Analysts describe the business and research opportunities unlocked by Artificial Intelligence (AI) as exceptionally promising. But AI applications – especially deep learning systems which parse enormous amounts of data – are extremely demanding and require powerful parallel processing capabilities. This is why AI and High Performance Computing (HPC) are more and more often mentioned in the same breath.
Even the most powerful supercomputing platforms on the planet are now using AI methods to tackle workloads that have previously relied on more traditional HPC-driven simulations. For example, a quick glance through the list of finalists this year for the prestigious Gordon Bell Prize, one of the top annual honors in supercomputing, shows a team using the Oak Ridge Leadership Computing Facility’s 200-petaflop Summit – currently the world’s fastest supercomputer – to train an AI-based application to identify extreme weather patterns.
Most enterprises are already working to define an AI strategy, because not acting could potentially be a business disaster as competitors gain a wealth of previously unavailable insight. But not every organization will rely on one of the world’s most powerful supercomputers to process their AI workloads. Instead, most will build their own IT infrastructure solutions, on-premises, in-house. And supercomputers such as Summit are providing the inspiration for how to tackle this business-critical challenge.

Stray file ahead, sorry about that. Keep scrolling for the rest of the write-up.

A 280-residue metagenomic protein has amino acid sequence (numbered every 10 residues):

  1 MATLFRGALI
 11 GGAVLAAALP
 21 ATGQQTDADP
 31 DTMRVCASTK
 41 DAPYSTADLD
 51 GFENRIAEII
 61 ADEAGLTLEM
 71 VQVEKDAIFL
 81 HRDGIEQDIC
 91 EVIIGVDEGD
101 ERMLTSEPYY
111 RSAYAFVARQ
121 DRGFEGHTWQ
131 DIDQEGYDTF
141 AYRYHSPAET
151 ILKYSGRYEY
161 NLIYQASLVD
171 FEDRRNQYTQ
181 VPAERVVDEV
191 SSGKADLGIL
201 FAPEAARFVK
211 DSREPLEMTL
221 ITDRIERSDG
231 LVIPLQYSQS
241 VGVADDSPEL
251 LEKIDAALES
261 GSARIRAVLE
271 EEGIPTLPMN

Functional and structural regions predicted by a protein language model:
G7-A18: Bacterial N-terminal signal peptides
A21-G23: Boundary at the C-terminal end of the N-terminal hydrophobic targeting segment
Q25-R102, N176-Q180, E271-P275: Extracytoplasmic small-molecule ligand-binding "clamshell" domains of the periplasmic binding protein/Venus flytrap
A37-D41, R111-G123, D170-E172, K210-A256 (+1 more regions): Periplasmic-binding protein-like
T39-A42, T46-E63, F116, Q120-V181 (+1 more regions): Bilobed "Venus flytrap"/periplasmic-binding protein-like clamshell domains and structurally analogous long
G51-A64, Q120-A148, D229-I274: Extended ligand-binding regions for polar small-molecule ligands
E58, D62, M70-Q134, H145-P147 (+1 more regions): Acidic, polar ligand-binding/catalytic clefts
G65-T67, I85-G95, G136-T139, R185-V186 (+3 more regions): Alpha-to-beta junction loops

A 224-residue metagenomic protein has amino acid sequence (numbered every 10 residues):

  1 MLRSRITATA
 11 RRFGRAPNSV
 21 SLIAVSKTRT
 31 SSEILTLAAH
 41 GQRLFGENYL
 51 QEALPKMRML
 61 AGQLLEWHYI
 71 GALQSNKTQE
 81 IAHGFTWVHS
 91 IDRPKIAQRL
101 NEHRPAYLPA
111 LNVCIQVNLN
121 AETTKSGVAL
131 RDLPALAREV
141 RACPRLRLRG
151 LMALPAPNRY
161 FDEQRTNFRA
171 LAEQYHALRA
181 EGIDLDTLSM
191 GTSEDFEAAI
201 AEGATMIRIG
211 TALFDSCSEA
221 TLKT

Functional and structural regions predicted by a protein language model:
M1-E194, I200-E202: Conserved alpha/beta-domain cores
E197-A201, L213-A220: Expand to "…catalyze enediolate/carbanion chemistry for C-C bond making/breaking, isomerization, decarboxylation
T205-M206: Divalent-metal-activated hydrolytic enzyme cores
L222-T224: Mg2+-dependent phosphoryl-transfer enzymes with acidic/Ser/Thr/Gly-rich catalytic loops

Like the Sierra supercomputer at Lawrence Livermore National Labs, Summit is based on the HPC architecture developed by IBM for the CORAL program. A key to the CORAL solutions is the fact that they were assembled using only commercially available components. Because of this, IBM can now offer everything needed to build essentially a mini-version of a CORAL supercomputer to address the most challenging AI and HPC workloads in a solution called the IBM Power Systems Accelerated Computing Platform (IBM Power ACP).
The IBM Power ACP system is a complete solution that includes IBM POWER9 servers; IBM Elastic Storage Server (ESS); networking, development, and runtime software; and professional services designed to help any organization easily build the on-premises infrastructure needed to support AI, HPC, and other compute-intensive workloads.
Headlining the IBM Power ACP offering is the IBM Power Systems AC922 – the same servers used in the Summit and Sierra supercomputers. With up to 1 TB of RAM, two 20-core IBM POWER9 processors, and up to four NVIDIA Tesla V100 GPUs connected through NVLINK, IBM Power Systems AC922 servers provide superior performance for workloads such as AI frameworks and accelerated databases. IBM Power ACP can provide the world’s most powerful servers customized to each organization’s unique environment.
This “CORAL-light” solution from IBM can start with as few as four IBM Power Systems AC922 compute nodes housed in one rack, then grow to as many as 52 nodes in four racks, so organizations of all sizes and types can deploy supercomputer capabilities with ease. IBM Power ACP offers a number of important advantages: